Title IX coordinator says student complaints, not lack of training, was primary reason for Pomona Advocates’ suspension

The Pomona Advocates for Survivors of Sexual Assault was suspended Feb. 13 due to student reports of individual harm, according to Title IX Coordinator Sue McCarthy. (Courtesy: Molly Keller)

Many students believe Pomona College’s Advocates for Survivors of Sexual Assault program was suspended Feb. 13 due to confidentiality concerns and a lack of adequate training. But Title IX coordinator Sue McCarthy told TSL Thursday that students reporting negative experiences with the advocates was the main reason for the suspension.

The decision, which was ultimately made by Pomona President G. Gabrielle Starr and announced via email, cited “mostly confidential concerns” as the reasoning behind the change, prompting student confusion over whether the concerns were private and could not be shared with students, or if the concerns involved the advocate’s confidentiality status.

McCarthy explained that the concerns were mostly about confidential student reports of individual harm, and not with the advocates’ confidentiality status itself.

“People reported experiencing harm in connection to advocates as an individual or as a group,” McCarthy said, but didn’t specify further due to confidentiality.

In a statement to TSL, advocates spokesperson Molly Keller PO 19 said, “We are aware of Dean McCarthy’s comments but we have not received any information about the nature of the reports and we were never contacted to discuss any concerns before the decision was sent to the entire Pomona College community.”

McCarthy said that only “one to five percent” of the decision had to do with the Advocates’ lack of training and potential issues related to the Clery Act, which requires advocate groups without proper training to report sexual assaults of which they are informed. Pomona’s advocates lacked that training, due to McCarthy’s error in scheduling it last fall.

McCarthy said Starr informed her of the suspension Wednesday — the same day the news was emailed to students.

While the decision was ultimately made by Starr, students criticized McCarthy at last week’s ASPC meeting for the suspension. McCarthy expressed frustration about her “designated” position as spokesperson for the program’s suspension.

“Ellie and I have become the face of this,” she said, referring to Ellie Ash-Balá, associate dean of campus life, who is also a member of the committee that made recommendations to Starr.

Legal concerns about confidentiality also contributed in part to the pausing of the program, McCarthy said.

McCarthy said she learned last spring through a guidance published by the Clery Center, a nonprofit that monitors compliance with the Clery Act, that advocates needed specific training to be legally exempted from the Clery Act reporting mandate.

McCarthy reached out to the advocates in June to inform them that they were no longer confidential resources, and that training through Project Sister, a rape crisis and family services center, would be held in the fall to allow them to legally operate confidentially, Keller said. But the dates McCarthy listed for the trainings were incorrect, and the advocates were never trained.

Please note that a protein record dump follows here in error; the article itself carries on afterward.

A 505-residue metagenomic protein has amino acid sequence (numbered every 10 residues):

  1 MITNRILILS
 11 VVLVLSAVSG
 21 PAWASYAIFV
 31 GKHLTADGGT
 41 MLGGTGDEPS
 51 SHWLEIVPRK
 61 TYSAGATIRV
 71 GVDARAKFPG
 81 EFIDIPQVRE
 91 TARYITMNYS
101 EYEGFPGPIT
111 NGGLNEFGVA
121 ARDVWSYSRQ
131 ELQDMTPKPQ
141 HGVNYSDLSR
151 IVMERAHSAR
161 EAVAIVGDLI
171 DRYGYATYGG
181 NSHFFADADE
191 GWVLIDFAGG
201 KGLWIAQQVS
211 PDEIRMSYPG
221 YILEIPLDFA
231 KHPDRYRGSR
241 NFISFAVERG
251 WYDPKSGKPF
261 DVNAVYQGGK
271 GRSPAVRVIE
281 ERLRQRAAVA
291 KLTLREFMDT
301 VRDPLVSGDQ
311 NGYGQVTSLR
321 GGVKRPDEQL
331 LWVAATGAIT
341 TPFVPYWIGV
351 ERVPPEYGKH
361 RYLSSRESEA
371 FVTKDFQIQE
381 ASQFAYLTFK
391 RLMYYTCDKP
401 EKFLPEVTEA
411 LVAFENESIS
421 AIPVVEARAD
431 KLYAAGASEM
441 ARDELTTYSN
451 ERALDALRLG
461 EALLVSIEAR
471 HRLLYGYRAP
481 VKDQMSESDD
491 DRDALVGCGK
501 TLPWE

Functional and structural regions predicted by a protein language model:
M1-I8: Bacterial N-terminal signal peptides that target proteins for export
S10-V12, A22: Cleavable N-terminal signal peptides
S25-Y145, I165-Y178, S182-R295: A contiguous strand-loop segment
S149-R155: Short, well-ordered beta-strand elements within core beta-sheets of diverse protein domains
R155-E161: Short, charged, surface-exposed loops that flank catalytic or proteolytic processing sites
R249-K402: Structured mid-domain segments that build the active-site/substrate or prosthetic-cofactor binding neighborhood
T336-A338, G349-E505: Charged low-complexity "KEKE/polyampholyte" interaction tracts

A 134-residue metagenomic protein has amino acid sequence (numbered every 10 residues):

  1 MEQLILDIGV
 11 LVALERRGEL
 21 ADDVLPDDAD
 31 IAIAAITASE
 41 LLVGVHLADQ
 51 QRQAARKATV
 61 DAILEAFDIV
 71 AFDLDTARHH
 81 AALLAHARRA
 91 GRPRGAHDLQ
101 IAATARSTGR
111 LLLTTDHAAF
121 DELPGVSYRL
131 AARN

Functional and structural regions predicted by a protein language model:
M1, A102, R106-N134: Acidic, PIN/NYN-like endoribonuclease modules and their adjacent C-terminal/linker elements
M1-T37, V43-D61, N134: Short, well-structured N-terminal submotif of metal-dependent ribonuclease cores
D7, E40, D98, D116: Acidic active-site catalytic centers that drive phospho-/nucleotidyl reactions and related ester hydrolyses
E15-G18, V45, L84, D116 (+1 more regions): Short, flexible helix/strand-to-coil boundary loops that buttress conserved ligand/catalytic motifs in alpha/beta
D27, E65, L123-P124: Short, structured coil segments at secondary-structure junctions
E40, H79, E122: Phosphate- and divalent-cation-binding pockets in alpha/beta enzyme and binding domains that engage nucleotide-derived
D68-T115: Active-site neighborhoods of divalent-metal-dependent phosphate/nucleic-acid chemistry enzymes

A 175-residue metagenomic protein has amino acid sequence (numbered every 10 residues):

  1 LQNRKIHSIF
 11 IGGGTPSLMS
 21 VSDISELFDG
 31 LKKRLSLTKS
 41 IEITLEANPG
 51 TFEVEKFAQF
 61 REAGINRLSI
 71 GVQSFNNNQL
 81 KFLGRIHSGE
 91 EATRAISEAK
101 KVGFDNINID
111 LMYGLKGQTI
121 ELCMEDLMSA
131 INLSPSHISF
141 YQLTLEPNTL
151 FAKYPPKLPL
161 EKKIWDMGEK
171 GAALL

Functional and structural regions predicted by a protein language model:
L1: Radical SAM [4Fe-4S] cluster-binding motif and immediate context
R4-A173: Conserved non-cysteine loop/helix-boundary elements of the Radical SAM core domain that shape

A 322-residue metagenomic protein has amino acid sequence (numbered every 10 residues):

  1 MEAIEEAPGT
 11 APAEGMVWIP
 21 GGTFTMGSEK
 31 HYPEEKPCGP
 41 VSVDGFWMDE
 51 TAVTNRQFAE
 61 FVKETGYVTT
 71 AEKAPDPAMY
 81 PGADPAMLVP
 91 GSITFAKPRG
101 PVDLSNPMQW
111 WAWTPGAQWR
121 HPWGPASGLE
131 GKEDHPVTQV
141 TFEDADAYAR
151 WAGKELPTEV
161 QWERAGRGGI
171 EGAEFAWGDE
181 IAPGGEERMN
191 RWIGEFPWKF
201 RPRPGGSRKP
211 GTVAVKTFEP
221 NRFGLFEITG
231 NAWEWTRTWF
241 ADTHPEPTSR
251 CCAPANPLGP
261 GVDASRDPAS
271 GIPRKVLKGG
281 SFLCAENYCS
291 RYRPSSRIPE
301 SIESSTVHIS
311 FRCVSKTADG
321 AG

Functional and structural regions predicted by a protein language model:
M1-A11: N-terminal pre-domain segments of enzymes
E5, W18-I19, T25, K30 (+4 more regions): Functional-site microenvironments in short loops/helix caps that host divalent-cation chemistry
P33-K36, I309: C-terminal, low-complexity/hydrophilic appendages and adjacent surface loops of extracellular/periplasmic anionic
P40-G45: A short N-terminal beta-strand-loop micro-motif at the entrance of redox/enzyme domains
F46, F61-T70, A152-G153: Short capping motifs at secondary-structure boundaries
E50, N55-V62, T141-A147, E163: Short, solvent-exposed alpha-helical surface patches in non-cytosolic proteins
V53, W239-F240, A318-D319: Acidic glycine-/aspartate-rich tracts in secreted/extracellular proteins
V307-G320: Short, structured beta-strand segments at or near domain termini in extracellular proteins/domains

As a result, advocates were legally mandated under the Clery Act to report certain specified instances of sexual assault to the college. Both McCarthy and Keller said they understand that if the advocates were subpoenaed, they would be required to disclose these instances as testimony in court.

Despite these legal mandates, the advocates continued to operate confidentially last semester, Keller said. They did not report any instances of sexual assault to McCarthy’s office, which violated the Clery Act.

Keller admitted the advocates do not have the same legal protections as mental health counselors, medical practitioners and the colleges’ chaplains, who are not required to report incidents to McCarthy or if subpoenaed in court.

McCarthy made it clear that the advocates cannot declare themselves confidential resources without the privilege of legal confidentiality under the Clery Act.

Students have reacted critically to advocates’ suspension. On Saturday, advocates and students passed out flyers to parents at Pomona’s Family Weekend criticizing the decision to suspend the program.

At an ASPC meeting Feb. 14, ASPC President Alejandro Guerrero PO ’19 said two more open forums will be held by the committee that suspended the program to discuss the future of the advocates program in the next two weeks. The dates for these forums have not yet been announced.

A meeting between McCarthy and the advocates will also take place this week, McCarthy said.

Becky Hoving contributed to this report.

Correction: An earlier version of this article incorrectly stated that “one to five percent” of McCarthy’s decision had to do with the advocates being in violation of the Clery Act. She said instead that it had to do with a lack of training and “Clery issues.” Additionally, this article incorrectly stated that the Clery Center told McCarthy that advocates needed to undergo training with Project Sister. Instead, McCarthy said the Clery Center “communicated to us in a very clear way” through a published guidance that the advocates needed to undergo training to avoid being mandatory reporters. TSL regrets these errors.
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